- Abstract: High-dimensional sparse reward tasks present major challenges for reinforcement learning agents. In this work we use imitation learning to address two of these challenges: how to learn a useful representation of the world e.g. from pixels, and how to explore efficiently given the rarity of a reward signal? We show that adversarial imitation can work well even in this high dimensional observation space. Surprisingly the adversary itself, acting as the learned reward function, can be tiny, comprising as few as 128 parameters, and can be easily trained using the most basic GAN formulation. Our approach removes limitations present in most contemporary imitation approaches: requiring no demonstrator actions (only video), no special initial conditions or warm starts, and no explicit tracking of any single demo. The proposed agent can solve a challenging robot manipulation task of block stacking from only video demonstrations and sparse reward, in which the non-imitating agents fail to learn completely. Furthermore, our agent learns much faster than competing approaches that depend on hand-crafted, staged dense reward functions, and also better compared to standard GAIL baselines. Finally, we develop a new adversarial goal recognizer that in some cases allows the agent to learn stacking without any task reward, purely from imitation.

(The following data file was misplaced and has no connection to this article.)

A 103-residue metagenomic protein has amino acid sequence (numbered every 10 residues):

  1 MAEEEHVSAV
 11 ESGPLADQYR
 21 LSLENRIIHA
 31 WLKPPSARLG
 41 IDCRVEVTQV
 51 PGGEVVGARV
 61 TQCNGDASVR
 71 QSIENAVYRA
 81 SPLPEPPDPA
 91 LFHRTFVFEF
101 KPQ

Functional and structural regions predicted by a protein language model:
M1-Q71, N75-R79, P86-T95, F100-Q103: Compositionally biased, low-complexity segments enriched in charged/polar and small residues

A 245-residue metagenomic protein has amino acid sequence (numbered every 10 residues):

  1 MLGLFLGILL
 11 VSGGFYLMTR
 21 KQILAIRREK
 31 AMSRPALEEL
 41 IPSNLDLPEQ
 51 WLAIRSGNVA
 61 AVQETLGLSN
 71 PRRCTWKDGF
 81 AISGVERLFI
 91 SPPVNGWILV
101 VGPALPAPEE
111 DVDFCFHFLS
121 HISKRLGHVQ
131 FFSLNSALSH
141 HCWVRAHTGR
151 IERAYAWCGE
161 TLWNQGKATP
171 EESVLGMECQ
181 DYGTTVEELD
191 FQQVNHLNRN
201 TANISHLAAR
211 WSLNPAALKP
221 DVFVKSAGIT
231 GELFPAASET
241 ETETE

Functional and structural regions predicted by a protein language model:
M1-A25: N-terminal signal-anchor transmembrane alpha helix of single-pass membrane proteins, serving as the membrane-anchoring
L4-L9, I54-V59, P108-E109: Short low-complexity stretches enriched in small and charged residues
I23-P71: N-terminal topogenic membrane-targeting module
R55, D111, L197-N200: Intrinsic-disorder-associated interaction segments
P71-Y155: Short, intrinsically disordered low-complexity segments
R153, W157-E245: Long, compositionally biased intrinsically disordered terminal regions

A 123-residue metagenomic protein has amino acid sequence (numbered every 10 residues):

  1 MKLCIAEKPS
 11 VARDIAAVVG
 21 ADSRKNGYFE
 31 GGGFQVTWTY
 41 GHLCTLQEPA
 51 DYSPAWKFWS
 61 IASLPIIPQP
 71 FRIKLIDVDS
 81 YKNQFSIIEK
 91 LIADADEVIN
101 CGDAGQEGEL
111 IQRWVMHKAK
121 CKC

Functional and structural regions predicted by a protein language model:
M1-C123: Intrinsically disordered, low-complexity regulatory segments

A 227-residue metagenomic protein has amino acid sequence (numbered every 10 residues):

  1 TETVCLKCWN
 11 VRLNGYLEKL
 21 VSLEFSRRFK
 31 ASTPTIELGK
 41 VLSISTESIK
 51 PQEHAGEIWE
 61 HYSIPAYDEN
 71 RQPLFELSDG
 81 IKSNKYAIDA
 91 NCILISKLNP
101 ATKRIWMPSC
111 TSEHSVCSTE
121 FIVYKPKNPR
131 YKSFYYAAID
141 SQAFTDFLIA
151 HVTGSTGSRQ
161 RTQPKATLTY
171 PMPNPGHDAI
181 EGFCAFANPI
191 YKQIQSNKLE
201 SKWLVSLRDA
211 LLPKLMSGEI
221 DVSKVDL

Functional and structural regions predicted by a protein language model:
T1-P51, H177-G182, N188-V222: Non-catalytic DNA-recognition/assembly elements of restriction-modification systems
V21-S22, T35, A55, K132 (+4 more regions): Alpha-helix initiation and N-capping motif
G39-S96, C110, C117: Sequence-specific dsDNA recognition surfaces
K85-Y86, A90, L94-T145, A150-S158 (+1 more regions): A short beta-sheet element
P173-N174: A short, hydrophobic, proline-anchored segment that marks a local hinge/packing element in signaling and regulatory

- Keywords: imitation, from pixels, adversarial
- TL;DR: Imitation from pixels, with sparse or no reward, using off-policy RL and a tiny adversarially-learned reward function.